Gulftainer promises big investment, modernization of Port of Wilmington

Gulftainer, a shipping company based out of the United Arab Emirates, plans to revitalize the Port of Wilmington.
Gulftainer, a shipping company based out of the United Arab Emirates, plans to revitalize the Port of Wilmington.

By Ken Mammarella
Special to Delaware Business Times

The Port of Wilmington’s budget for the current fiscal year is $1.4 million earnings before interest, taxes, depreciation and amortization on revenue of $38.4 million, according to the Diamond State Port Corp., a corporate entity of the state that owns and operates the port.

Diamond State figures $15 million a year covers capital improvements and losses, said Jeffrey Bullock, secretary of state and chairman of Diamond State. A 2016 strategic plan concluded it had to spend $300 million in the next 20 years “just to keep pace with current customers and natural growth.”

Why would a for-profit firm sign a preliminary agreement to lease the port for 50 years and promise to invest more than $580 million in the next nine years?

“The profit will come from business growth. What the port needs is investments in modernization,” Peter Richards, CEO of Gulftainer, said in an interview. “We’re coming to add value to the community, not just the port. There’s a tremendous knock-down effect when it’s revitalized.”

Gulftainer, the world’s largest privately owned port operator, serves 19 of the world’s 20 biggest shipping lines and could offer package deals that include Wilmington, he added.

Gulftainer was established in 1976 and is based in the United Arab Emirates. It operates 15 ports and logistics facilities, in Brazil, Iraq, Lebanon, Saudi Arabia, the UAE and the U.S. In 2014, it signed a 35-year lease for the Canaveral Cargo Terminal in Florida, its only American facility. The introduction of new container and containerized cargo services at Canaveral contributed to an increase in cargo volume of more than 150 percent in 2017, according to Delaware officials.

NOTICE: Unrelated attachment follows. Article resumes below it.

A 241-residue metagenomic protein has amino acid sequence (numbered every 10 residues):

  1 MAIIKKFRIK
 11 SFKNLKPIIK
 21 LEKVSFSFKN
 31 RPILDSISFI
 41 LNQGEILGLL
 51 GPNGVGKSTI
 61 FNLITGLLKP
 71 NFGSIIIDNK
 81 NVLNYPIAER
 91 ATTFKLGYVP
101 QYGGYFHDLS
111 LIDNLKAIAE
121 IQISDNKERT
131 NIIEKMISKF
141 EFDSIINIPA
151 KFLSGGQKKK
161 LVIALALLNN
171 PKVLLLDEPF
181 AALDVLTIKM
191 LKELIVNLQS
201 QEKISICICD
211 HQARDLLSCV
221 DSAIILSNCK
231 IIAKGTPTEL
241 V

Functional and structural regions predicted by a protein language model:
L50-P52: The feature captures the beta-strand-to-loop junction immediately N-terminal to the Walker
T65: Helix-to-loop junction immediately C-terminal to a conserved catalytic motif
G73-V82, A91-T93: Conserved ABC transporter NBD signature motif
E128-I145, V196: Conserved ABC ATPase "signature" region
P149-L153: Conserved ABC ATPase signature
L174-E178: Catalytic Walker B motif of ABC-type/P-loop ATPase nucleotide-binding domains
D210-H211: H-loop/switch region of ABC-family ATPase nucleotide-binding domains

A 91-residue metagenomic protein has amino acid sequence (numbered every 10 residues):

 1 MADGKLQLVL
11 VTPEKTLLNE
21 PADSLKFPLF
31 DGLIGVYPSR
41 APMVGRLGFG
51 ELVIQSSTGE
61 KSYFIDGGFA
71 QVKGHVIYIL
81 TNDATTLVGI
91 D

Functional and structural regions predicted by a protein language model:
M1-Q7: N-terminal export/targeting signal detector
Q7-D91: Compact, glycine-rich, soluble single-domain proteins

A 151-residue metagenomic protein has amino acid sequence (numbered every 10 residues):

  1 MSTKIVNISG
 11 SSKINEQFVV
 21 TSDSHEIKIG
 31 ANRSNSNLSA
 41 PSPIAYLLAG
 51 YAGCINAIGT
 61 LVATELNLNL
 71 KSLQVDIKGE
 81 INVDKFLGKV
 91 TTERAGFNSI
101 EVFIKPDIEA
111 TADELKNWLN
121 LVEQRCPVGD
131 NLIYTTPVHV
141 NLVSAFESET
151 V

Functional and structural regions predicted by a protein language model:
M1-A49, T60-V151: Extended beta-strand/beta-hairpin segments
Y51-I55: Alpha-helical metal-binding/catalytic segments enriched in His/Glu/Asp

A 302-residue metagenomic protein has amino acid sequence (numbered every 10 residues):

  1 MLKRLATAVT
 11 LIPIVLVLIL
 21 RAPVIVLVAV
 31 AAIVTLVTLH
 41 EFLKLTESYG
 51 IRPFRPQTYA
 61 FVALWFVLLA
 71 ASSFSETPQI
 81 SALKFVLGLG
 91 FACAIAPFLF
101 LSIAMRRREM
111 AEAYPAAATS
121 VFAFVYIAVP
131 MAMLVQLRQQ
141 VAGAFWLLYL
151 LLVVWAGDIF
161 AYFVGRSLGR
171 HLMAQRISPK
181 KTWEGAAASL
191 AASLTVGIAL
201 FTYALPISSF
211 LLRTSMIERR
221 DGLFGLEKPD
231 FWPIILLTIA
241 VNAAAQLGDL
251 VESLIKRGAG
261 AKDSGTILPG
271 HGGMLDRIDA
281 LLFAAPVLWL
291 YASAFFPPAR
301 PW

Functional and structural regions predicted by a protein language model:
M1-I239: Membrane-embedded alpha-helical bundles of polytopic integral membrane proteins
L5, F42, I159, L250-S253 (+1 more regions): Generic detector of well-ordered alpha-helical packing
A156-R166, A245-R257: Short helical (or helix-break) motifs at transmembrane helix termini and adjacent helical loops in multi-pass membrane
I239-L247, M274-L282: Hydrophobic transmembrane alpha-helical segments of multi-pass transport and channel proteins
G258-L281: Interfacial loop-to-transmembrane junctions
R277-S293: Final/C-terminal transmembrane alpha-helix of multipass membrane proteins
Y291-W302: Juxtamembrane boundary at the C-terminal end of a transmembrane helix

In a meeting before Diamond State’s board approved the preliminary agreement, Richards ended his presentation by addressing head-on innuendo about Gulftainer’s corporate structure. “I object to people lying about us,” he said. “I can’t believe people can be so simple-minded to believe the trash out there.” Gulftainer, he said, has been vetted after a nine-month screening by seven federal Cabinet departments and a dozen federal agencies. It is not, he insisted, involved in terrorism, dirty money or Russia.

In Wilmington, there’s a lot to be done. The port dates to 1922, and some elements are original. Gulftainer is planning beyond the existing port. Of that $580 million, $410 million is going to a new container facility at the former DuPont Co. Edge Moor site, acquired in 2016 by Diamond State.

Expansion to Edge Moor will involve containerized shipping, which means it fits into the current Coastal Zoning Act. And the port will not serve liquefied natural gas.

Outside the deal, Gulftainer is talking to Harvey Hanna for warehouses and freight facilities in what Bullock called an inland port at the old GM Boxwood Road.

If the expansion goes strong — and there was talk about doubling some types of cargo in 10 years — there is expansion potential at the Pigeon Point and River’s Edge sites nearby. The state will ensure that nearby infrastructure, such as I-495, will be able to handle the growth, Bullock said.

The deal must be approved by the state Legislature. According to the preliminary agreement, GT USA Wilmington LLC, a new Delaware subsidiary of Gulftainer, would:

• Pay royalties to the state, based on cargo volume, starting at about $6 million annually and reaching an estimated $13 million by 2027.